10 Songs, 52 Minutes

EDITORS’ NOTES

The title song of Dave Alvin’s 2004 album Ashgrove describes his formative experiences at the legendary Los Angeles folk club of the same name: “There was Big Joe and Lightnin’ / And Reverend Gary too / Well I’d sit and stare and dream / Of doin’ what they could do / I wanna go back to the Ashgrove / That’s where I belong.” The long-shuttered venue becomes a symbol for the honesty Alvin reaches for in his songwriting. It's also symbolic of a life in music that's reaching its latter stages. “Everett Ruess” and “The Man in the Bed” are gentle songs about the frustrations men feel as they age and become alienated from the present and trapped in bodies to which they can no longer relate. While it'd be easy for Alvin to turn grumpy when addressing these themes, he always invests the songs with dignity and affection. Alvin himself is getting older and doesn’t push his voice and guitar like he used to in The Blasters, but the lusty blues songs “Black Sky,” “Sinful Daughter," and "Black Haired Girl” show a virility that's stealthier than his early work but just as potent.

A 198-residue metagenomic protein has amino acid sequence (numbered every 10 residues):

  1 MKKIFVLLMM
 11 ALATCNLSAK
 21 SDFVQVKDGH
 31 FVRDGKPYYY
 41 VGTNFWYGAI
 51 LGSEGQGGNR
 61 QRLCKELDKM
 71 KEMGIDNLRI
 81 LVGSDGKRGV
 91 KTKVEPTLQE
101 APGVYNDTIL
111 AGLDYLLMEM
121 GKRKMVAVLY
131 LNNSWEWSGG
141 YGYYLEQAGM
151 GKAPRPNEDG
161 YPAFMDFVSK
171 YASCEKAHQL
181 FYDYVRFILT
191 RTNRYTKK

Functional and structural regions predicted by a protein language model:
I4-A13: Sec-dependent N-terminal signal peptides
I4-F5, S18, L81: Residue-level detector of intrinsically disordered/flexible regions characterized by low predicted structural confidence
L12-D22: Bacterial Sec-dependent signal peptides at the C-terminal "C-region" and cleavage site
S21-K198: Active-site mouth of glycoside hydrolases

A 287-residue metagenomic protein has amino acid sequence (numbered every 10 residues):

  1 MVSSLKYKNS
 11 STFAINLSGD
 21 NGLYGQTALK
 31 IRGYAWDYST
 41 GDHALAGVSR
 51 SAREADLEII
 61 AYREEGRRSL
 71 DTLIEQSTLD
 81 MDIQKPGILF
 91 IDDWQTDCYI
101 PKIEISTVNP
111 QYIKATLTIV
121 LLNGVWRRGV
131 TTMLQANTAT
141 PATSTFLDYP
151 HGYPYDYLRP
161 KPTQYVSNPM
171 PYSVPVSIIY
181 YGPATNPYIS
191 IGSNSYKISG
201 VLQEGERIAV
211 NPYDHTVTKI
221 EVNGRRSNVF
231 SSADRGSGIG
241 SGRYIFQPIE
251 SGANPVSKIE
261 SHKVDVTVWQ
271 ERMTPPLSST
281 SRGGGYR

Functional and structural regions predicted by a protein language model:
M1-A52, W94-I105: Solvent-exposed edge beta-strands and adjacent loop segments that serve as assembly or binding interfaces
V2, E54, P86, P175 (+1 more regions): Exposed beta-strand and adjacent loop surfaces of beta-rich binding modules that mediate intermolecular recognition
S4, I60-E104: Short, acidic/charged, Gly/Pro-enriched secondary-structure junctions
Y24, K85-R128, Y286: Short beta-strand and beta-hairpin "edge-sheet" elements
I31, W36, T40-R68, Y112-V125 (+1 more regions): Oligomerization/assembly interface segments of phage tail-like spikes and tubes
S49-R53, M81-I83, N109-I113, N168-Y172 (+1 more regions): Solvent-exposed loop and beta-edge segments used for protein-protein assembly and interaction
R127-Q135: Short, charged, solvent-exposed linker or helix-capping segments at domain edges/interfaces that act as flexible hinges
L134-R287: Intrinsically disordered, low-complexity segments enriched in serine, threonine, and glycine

EDITORS’ NOTES

The title song of Dave Alvin’s 2004 album Ashgrove describes his formative experiences at the legendary Los Angeles folk club of the same name: “There was Big Joe and Lightnin’ / And Reverend Gary too / Well I’d sit and stare and dream / Of doin’ what they could do / I wanna go back to the Ashgrove / That’s where I belong.” The long-shuttered venue becomes a symbol for the honesty Alvin reaches for in his songwriting. It's also symbolic of a life in music that's reaching its latter stages. “Everett Ruess” and “The Man in the Bed” are gentle songs about the frustrations men feel as they age and become alienated from the present and trapped in bodies to which they can no longer relate. While it'd be easy for Alvin to turn grumpy when addressing these themes, he always invests the songs with dignity and affection. Alvin himself is getting older and doesn’t push his voice and guitar like he used to in The Blasters, but the lusty blues songs “Black Sky,” “Sinful Daughter," and "Black Haired Girl” show a virility that's stealthier than his early work but just as potent.

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